Due Date: 1-26-11
Type of Work: any media, should address inequality issues in the Memphis area
Fee: Free
Type of Call: Memphis artists
Sizes: any

6. Name: The Circle
Location: Alameda, CA
Due Date: 10-2-11
Type of Work: any
Fee: $40
Type of Call: juried, any artist, work must be circle themed
Sizes: not specified

7. Name: 2012 Leftovers in Laughlin
Location: Laughlin, Nevada
Due Date: 10-1-11
Type of Work: One piece per entry, Painting, Drawing, Pen and Ink, Color Pencil, Charcoal, Photography
Fee: Free
Type of Call: any artists, must post on Facebook and be festival themed
Sizes: not specified

8. Name: Sugarloaf Crafts Festival
Location: Garden State Exhibit Center, Somerset, NJ
Due Date: 9-28-11
Type of Work: all medias, 5 images
Fee: Free
Type of Call: any work to be shown in Garden State Exhibit Center, juried
Sizes: not specified

9. Name: Rocky Mountain Art Book Collection
Location: Jackson Hole, Wyoming
Due Date: 12-1-2011
Type of Work: artist given blank sketch pad to decorate, all medias welcome
Fee: $25
Type of Call: anyone can participate who orders the blank sketchbook. Work to be shown collectively at exhibition
Sizes: not specified, depends on sketchpad size

10. Name: 1st Annual Juried Online Women's Art Exhibition
Location: Renegadefemme.com
Due Date: 12-31-2011
Type of Work: Open to all women worldwide who work in the following categories: Oil, Water media, Pastels, Graphite, Scratchboard, Original Printmaking, Sculpture, Ceramics, Wood, Glass, Photography, Fiber and Jewelry.
Fee: $40
Type of Call: a way to promote women in the art world, an online gallery
Sizes: not specified

Costumes

I was recently commissioned by Memphis Spay and Neuter Services to design and construct a series of fruit/veggie inspired costumes for an upcoming benefit dinner. When I agreed to do this, I was under the impression that there would be a team of helpers and that I wouldn't have to do all the work myself. Wrong... Luckily, we agreed that each server should provide a garment for me with a color and style compatible with the vegetable or fruit they would represent, which significantly decreased my stress level. Can you imagine if I had to make all 11 costumes from scratch, by myself, in a mere month?? Well, after careful planning and much time spent in the studio with needles and thread and a glue gun, I reached a finished product for each outfit. Here is a photo of the results. Special thanks to MCA student photographer, Andrew Edwards and my good friend, the lovely and stylish Evan Leggoe, who designed the make-up. She is shown here sporting the watermelon dress while I struggle to smile without grimacing at my surprise inclusion in this photo as the peapod, who could not be there that day.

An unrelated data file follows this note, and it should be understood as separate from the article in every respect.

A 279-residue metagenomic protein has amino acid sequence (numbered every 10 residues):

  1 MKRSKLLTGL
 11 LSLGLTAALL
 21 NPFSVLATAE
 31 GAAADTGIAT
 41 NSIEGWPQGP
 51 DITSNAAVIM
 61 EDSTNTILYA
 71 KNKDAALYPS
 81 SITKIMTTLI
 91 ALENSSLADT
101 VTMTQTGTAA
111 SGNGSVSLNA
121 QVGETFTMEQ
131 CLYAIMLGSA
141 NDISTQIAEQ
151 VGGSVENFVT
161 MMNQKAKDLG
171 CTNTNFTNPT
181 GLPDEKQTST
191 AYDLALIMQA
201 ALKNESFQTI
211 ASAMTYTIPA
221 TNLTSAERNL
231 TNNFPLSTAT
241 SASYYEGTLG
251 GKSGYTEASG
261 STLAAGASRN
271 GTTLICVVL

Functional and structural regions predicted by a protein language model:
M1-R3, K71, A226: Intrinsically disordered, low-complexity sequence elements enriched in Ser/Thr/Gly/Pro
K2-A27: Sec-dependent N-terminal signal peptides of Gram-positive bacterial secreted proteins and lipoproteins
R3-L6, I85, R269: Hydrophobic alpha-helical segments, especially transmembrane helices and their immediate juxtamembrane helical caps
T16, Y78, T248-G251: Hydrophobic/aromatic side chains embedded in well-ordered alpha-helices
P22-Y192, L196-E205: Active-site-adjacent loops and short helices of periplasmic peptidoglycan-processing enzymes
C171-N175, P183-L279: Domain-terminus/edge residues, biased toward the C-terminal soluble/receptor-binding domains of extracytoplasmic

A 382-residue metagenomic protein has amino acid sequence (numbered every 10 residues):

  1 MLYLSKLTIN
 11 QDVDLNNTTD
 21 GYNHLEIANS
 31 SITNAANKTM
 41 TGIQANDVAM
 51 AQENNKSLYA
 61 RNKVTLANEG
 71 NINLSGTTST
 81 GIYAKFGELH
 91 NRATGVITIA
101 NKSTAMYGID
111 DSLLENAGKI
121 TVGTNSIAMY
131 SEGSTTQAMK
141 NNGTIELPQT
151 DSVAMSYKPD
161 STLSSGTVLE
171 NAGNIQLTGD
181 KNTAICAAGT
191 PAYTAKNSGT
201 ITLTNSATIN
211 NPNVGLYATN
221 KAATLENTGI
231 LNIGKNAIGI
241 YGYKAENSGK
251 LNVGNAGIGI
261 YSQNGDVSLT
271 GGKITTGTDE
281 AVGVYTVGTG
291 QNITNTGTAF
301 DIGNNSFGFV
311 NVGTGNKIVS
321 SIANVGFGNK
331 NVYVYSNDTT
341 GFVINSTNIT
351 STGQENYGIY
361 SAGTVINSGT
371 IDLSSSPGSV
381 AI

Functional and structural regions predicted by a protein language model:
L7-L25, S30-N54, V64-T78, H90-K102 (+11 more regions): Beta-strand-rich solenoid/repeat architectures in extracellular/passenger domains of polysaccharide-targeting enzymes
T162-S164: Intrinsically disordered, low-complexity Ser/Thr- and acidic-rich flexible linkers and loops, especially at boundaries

Artist Statement: Revised

As I use vivid colors, patterns, textiles, and acrylic paint, I am reminded that I am decorating a two-dimensional space and so I maintain that aspect of the surface and keep the paint very flat and clean. My goal is to visually change objects and forms deemed ugly or untouchable by society to suit its standard of what beauty is, making a statement about the manner in which we decorate ourselves, covering up what is already there. The sculptural monsters convey this particular idea more strongly than my paintings. Possessing sharp clay teeth and pointed wire claws, they are decorated in such a way that they appear lovely and festive, not at all our typical inference of what monsters should be.
My paintings are more like two-dimensional representations of these sculptures, though more often the monster imagery is not included and a stronger focus on patterns and decorating is evident. It often requires several layers of paint to achieve the flatness and clean edges I enjoy and a natural de-stressing occurs with all the focus I put into handling the paint in this manner.
When a piece is going well, I am filled with a sense of relaxation and a comfortable ease with a complete lack of tension. I see these paintings as therapeutic in that I find myself becoming detached from all the stresses I feel every day and I can disappear into a place that is fun, bright, and joyous. My sculptural and painting work share similarities in that they both focus on aspects of strong ornamentation and the exploration of what beauty is and what makes something attractive to the eye.

Monday, September 19, 2011

Greely Myatt Artist Talk




When first approaching the David Lusk gallery where sculptor and art professor Greely Myatt had his “Just Sayin’” exhibition, I was fairly impressed with the first piece I viewed next to the front door of the gallery: a round table tilted upwards with the artist’s signature image, the word balloon, carved out and hanging on the wall above the table. Inside, the show was no less lacking in large scale, thought and word balloon themed pieces. I enjoyed Myatt’s many ways of creating this overlapping imagery, especially in the colorful silkscreen print in the back room.